Harry Hooper’s hunger for speed drove him to court many times. He raced bicycles along Vancouver’s unpaved streets—and was fined $10 for reckless “scorching.” The arrival of the first horseless carriage allowed “Handsome Harry,” as he called himself, a chance to display his leadfooted daredevilry. Why, the speeding scofflaw was once clocked going 30 miles-per-hour (48km/h) when the limit was eight (13km/h). The newspapers named him “Lightning Harry.”
Hooper was hired as a chauffeur by a railway magnate. Later, when he came into an unexpected inheritance, he purchased a fleet of automobiles to form Harry Hooper’s Auto & Taxi Co. Ltd. Hooper, who was not averse to telling a tall tale, claimed to be Vancouver’s first taxi driver (a possibility) and first owner of a taxi company (not likely). In any case, those drivers soon-to-be-offering ridesharing in the city can trace their roots to Handsome Harry.
A headstrong fellow with a gift for self-promotion, Hooper hustled all his life. Around 1903, he drove a coughing, sputtering, two-cylinder Ford Model A Runabout. While in the employ of John Hendry, president of the Vancouver, Westminster and Yukon Railway, he piloted an Oldsmobile in the first motor tour around Stanley Park. Eleven cars started yet only five finished the 12-mile (19-km) route with Hooper coming second. In 1910, Hooper carried a letter from the Daily Province newspaper to Seattle, setting a land record by covering the distance in 10 hours, 21 minutes. He then broke his own mark by completing the return journey in 9 hours, 12 minutes.
Hooper raced cars for more than 30 years, beginning with an air-cooled Franklin on Hastings Park’s half-mile dirt track where—for a day—one-horsepower thoroughbreds were replaced by 12-horsepower vehicles. In 1919, Hooper raced a Stutz Bearcat owned by R.J. Duncan, managing director of the Vulcan Iron Works, against a newfangled flying machine in an exhibition at Minoru Park in Richmond. The car, nicknamed the Vulcan Kewpie, narrowly lost to a biplane in a running start along a length of a Hastings Park straightaway.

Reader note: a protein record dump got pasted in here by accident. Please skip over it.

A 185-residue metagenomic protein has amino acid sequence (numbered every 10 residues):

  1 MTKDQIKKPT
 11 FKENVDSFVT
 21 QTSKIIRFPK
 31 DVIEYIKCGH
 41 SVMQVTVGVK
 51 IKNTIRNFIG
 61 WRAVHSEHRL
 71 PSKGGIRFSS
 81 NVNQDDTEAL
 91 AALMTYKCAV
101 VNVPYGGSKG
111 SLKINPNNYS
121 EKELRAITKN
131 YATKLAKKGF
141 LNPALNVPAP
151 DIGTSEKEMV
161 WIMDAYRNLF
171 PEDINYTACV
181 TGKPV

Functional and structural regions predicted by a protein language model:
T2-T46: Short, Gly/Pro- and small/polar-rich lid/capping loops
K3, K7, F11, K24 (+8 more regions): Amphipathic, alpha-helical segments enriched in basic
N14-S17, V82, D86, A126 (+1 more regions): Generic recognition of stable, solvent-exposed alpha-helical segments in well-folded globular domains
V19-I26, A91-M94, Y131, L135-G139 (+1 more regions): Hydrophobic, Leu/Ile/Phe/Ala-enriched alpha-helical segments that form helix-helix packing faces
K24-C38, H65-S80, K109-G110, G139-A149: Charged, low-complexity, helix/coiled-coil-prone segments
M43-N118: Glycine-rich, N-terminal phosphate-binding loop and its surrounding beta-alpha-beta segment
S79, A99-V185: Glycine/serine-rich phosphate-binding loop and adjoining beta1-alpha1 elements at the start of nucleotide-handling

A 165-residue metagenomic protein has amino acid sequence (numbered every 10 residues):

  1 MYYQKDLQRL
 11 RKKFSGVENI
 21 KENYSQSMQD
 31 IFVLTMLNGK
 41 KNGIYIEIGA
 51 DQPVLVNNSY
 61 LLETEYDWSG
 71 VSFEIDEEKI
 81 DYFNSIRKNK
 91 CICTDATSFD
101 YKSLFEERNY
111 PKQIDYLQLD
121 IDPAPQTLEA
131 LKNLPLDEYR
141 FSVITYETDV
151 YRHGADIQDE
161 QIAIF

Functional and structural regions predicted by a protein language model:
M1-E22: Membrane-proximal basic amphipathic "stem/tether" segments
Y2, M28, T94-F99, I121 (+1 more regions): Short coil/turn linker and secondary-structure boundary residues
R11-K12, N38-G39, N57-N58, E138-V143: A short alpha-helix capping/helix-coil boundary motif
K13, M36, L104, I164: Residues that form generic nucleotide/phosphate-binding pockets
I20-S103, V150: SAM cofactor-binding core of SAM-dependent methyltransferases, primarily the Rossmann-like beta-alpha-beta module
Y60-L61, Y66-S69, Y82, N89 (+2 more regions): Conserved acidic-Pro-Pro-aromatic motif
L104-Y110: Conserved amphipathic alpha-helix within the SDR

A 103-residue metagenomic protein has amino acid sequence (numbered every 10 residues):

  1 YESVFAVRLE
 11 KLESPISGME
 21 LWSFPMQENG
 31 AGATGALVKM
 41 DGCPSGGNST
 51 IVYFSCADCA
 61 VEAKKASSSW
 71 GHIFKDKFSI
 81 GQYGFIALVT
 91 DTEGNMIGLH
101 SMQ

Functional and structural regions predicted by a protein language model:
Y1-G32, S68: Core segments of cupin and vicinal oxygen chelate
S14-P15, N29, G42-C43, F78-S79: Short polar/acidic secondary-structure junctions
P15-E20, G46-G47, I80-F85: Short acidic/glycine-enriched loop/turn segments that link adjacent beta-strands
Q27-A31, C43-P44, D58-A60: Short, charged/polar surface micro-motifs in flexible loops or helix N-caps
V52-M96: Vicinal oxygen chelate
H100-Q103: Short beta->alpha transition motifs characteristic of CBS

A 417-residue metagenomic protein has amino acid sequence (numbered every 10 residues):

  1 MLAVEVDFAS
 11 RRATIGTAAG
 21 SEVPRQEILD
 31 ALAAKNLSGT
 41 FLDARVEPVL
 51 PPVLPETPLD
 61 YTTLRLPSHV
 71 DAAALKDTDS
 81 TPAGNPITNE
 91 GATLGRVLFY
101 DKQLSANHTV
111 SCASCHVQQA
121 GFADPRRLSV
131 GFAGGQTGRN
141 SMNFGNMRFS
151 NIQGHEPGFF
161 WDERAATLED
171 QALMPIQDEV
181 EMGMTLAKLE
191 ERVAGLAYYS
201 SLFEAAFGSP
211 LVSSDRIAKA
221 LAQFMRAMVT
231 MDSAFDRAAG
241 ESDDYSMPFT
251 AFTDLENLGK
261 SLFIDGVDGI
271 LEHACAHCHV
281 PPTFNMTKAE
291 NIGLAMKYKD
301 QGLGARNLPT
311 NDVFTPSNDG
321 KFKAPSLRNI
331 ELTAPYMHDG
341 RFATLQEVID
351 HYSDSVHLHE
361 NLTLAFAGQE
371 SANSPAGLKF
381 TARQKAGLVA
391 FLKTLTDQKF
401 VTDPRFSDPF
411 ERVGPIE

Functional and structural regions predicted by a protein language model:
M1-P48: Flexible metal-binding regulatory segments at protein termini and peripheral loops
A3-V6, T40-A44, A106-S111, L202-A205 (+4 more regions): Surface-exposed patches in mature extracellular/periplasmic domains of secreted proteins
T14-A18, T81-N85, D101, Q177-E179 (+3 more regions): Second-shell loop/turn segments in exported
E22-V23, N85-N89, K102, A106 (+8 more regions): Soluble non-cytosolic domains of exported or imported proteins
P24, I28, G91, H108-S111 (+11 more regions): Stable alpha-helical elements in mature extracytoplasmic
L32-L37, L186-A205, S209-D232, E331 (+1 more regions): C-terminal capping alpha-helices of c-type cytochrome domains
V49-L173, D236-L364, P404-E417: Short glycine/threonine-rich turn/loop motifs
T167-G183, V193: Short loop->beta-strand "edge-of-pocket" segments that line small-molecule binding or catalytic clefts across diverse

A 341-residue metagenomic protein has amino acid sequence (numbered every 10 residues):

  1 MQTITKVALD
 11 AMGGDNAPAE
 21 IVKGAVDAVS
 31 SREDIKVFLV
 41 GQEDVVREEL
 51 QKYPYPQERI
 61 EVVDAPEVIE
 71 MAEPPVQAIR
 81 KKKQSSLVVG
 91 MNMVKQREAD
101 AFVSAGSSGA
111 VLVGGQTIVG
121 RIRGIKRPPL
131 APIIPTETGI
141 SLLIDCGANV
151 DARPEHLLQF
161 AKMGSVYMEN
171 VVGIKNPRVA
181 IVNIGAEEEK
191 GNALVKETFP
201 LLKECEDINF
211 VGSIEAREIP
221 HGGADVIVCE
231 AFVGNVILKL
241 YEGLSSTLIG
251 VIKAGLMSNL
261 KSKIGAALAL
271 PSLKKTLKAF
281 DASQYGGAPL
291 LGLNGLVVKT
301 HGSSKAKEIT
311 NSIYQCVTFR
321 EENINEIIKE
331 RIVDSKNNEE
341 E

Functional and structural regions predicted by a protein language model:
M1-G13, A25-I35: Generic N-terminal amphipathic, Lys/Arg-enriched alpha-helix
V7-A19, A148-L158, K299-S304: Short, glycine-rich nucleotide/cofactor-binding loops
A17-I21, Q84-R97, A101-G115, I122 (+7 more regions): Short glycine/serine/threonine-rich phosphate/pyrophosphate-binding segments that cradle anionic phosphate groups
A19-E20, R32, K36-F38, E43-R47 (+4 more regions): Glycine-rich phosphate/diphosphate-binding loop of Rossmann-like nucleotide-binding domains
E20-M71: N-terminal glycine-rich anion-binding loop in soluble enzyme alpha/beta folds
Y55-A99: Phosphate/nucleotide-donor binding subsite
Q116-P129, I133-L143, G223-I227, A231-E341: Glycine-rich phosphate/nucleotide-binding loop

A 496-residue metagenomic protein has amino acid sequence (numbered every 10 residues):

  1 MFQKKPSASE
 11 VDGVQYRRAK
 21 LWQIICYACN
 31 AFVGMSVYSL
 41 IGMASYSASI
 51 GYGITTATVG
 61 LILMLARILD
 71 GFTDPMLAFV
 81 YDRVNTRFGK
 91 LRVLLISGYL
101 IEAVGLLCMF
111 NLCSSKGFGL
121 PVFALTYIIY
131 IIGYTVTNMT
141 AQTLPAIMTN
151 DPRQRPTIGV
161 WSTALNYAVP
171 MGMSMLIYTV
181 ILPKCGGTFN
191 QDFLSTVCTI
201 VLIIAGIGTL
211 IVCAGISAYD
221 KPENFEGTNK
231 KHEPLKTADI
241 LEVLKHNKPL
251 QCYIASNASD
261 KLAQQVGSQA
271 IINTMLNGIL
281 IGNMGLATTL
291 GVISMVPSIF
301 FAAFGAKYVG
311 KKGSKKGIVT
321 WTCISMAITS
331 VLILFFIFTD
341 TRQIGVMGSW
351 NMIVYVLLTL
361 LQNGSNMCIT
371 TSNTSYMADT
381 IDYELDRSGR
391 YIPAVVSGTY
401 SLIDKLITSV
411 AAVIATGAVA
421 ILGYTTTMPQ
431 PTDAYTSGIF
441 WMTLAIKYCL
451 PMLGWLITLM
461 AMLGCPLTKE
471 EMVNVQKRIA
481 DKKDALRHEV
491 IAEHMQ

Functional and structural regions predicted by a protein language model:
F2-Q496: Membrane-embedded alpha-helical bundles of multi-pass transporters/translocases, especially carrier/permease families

Despite his many legal infractions, Hooper was hired by the Vancouver Police Department and soon enough he was racing fire engines, dispatch cars, and arrest wagons through city streets. Eventually, he was lured up the Fraser River in search of gold and the kinds of riches unavailable to a mere taxi driver.
Hooper spent the hard Depression years homesteading in the Cariboo, hunting deer and moose, growing fruits and vegetables, fishing for trout and sturgeon. He planted and ground his own wheat. He declared himself “too tough for a grizzly bear to tackle.”
Dressed in moccasins and a fringed buckskin suit of his own making, Hooper returned to the city after the outbreak of war in 1939. He claimed to have been rejected for service by the air force. Instead, he sought recruits to join him along the Fraser River north of Williams Lake between Soda Creek and Dog Creek, where he insisted fortunes were to be made. “Don’t let anyone kid you—the gold is still there,” he said.
He had few takers for his placer-gold scheme, forcing him to abandon his primitive freedom for life in the city. He took a room at the Abbott Mansions, a name grander than the quarters on offer, while labouring during the war as a shipbuilder. He sold carnival tickets and worked as an elevator operator, earning extra money by touring parks, pools and movie houses to show off tricks performed by his dog, Dirty Face.
Hooper was ordered to retake a driver’s test in 1953, a decision he considered a humiliation. “After 50 years without an accident, this happens to me,” the 72-year-old driver complained.
He died alone in a cheap office room he was using as a residence. With no relatives in the city, his body was donated to the anatomy department at the university.
Taxi driving attracts eccentrics, fabulists, and strivers seeking the independence of self-employment. A hack in Victoria constructs crosswords for the New York Times when not ferrying passengers. W.P. Kinsella, too, drove cabs before conjuring his Hobbema stories and a tale about Shoeless Joe Jackson. May those who offer ridesharing lead lives half as interesting as Handsome Harry’s.
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